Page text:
It was a disappointing year in the Florida State League, in general. The early end to the season because of Hurricane Dorian didn't help, but this was the first year the FSL failed to top two million fans since 2005. Five different FSL clubs failed to average 1,000 fans per night, with two (Dunedin, which is opening a renovated stadium in 2020, and Florida) averaging less than 400 fans per game.
High Class A Frederick (Carolina League) and Double-A Mobile (Southern League)—the latter of which will be moving to Madison, Ala., next season and rebranding as the Rocket City Trash Pandas—also lost more than 10 games this season to weather.
On the other side of the coin, there were 16 teams across the entire minor leagues that finished the year without an opening lost to weather or other circumstances: Triple-A Round Rock, Double-A Corpus Christi, Triple-A Reno, Double-A Birmingham, low Class A Lansing, Rookie-level Pulaski, Triple-A Sacramento, Rookie-level Elizabethton, Triple-A Louisville, Triple-A Las Vegas and the entire short-season Northwest League.
In terms of consistency, the Hudson Valley Renegades and Portland Sea Dogs reign supreme. Hudson Valley, which plays in the short-season New York-Penn League, drew two more fans this year than in 2018. Portland averaged one less fan per game through the gates at Hadlock Field year over year.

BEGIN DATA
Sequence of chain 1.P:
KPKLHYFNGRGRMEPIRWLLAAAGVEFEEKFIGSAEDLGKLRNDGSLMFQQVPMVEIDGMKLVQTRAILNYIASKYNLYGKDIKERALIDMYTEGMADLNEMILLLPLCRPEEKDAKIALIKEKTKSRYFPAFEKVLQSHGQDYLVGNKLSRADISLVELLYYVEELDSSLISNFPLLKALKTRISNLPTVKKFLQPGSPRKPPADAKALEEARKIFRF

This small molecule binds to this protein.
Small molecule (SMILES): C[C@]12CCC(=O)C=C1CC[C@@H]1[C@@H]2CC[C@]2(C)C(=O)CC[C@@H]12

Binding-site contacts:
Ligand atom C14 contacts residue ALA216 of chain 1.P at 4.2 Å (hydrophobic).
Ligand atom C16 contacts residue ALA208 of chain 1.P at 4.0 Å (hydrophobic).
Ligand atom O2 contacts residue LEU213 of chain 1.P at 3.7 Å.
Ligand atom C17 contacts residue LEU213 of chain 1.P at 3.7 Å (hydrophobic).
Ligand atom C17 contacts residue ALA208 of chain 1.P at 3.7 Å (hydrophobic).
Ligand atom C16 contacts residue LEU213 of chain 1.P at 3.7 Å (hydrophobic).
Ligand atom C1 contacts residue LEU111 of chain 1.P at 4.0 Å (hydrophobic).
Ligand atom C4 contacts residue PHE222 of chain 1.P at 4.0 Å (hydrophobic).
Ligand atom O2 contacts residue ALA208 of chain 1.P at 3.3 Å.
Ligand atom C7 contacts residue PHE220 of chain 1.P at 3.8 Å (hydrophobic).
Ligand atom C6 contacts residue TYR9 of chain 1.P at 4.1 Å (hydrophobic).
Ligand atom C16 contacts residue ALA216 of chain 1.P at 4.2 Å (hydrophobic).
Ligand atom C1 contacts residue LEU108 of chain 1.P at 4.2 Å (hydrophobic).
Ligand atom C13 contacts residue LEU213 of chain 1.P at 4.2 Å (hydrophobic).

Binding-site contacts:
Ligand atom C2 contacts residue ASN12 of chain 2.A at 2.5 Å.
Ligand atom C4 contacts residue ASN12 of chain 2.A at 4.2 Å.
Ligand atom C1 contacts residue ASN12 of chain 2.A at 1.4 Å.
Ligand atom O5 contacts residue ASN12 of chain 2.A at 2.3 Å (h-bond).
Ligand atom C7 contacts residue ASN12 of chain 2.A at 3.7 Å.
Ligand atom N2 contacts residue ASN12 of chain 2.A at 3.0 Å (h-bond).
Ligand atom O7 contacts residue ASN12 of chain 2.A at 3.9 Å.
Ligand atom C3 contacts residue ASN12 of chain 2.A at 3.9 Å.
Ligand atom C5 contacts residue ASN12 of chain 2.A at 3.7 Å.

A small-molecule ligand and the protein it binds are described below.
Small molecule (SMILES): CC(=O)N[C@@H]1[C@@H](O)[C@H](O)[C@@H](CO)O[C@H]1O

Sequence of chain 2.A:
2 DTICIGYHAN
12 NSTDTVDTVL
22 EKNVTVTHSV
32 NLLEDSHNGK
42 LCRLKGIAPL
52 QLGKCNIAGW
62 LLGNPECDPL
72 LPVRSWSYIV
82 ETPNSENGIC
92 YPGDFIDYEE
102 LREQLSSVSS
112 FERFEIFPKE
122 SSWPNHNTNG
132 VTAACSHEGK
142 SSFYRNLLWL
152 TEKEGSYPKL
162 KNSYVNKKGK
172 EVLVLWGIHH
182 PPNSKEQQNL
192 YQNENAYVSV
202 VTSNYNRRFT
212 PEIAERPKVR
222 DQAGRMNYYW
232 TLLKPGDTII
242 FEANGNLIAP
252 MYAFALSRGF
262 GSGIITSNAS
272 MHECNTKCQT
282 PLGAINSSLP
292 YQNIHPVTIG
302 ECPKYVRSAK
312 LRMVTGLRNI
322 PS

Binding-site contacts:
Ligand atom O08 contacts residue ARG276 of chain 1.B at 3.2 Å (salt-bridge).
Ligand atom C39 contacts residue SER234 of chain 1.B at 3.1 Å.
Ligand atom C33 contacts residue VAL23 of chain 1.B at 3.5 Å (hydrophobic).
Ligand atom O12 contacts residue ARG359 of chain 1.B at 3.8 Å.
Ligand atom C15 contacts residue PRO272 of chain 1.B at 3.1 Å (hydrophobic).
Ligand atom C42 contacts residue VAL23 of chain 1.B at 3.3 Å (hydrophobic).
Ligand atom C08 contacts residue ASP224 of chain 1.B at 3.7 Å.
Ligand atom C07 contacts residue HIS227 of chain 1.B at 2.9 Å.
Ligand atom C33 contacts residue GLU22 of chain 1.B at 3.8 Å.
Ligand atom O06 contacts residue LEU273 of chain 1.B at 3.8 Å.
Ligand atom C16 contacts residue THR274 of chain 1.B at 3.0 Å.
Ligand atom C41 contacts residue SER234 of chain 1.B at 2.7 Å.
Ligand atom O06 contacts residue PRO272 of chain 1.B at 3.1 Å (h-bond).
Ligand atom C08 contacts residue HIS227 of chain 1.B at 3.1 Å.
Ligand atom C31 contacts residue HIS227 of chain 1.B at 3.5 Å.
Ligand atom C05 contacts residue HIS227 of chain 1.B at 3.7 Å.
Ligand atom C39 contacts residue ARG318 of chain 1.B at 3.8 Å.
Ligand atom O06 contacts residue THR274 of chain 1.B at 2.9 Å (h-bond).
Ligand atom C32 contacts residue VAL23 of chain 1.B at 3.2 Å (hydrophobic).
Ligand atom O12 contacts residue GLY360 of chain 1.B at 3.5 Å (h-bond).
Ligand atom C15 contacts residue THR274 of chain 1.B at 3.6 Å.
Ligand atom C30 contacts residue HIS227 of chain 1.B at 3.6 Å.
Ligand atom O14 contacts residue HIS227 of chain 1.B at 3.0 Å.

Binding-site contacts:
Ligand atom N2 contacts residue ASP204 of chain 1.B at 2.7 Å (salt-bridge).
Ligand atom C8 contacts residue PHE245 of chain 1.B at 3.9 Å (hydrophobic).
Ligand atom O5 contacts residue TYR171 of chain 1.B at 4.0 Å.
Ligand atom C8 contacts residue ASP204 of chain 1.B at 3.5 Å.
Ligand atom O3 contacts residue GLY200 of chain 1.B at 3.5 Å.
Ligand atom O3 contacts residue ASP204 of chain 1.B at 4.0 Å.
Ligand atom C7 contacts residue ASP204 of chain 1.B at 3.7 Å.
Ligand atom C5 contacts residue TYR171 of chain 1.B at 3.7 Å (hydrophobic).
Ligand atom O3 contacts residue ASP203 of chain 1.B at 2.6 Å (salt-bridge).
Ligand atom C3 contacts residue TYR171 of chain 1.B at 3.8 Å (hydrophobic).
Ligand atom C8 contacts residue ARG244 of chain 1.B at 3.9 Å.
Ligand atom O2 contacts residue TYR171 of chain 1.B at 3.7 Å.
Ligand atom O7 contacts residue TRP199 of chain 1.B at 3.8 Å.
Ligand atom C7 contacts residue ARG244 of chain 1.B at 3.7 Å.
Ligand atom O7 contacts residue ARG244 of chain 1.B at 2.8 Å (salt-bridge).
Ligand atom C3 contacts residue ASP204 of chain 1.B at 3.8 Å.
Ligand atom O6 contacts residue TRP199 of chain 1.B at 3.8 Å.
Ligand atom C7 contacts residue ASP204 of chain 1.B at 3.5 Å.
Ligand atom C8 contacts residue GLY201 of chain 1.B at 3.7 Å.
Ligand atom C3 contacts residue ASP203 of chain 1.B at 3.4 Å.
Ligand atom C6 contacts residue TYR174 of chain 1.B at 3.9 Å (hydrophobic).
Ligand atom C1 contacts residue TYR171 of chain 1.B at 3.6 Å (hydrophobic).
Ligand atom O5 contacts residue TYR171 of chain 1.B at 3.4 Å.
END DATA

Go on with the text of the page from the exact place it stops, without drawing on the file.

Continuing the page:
|*Las Vegas Aviators||650,934||70||9,299||4,553|
|*Rocky Mountain Vibes||137,294||35||3,923||3,083|
|*Amarillo Sod Poodles||427,791||68||6,291||2,187|
|Rochester Red Wings||451,853||66||6,846||309|
|Johnson City Cardinals||80,612||32||2,519||297|
|Bowling Green Hot Rods||190,877||65||2,937||235|
|Reading Fightin Phils||398,314||67||5,945||232|
|San Jose Giants||155,253||67||2,317||207|
|Hartford Yard Goats||414,946||67||6,193||179|
|Grand Junction Rockies||88,476||37||2,391||170|
|Hudson Valley Renegades||148,158||36||4,116||112|
|Lehigh Valley IronPigs||585,110||68||8,605||94|
|Fort Myers Miracle||108,800||57||1,909||60|
|Richmond Flying Squirrels||400,321||64||6,255||57|
|Myrtle Beach Pelicans||226,247||67||3,377||50|
|Mahoning Valley Scrappers||98,833||36||2,745||45|
|Sacramento River Cats||549,440||70||7,849||41|
|Idaho Falls Chukars||102,859||37||2,780||38|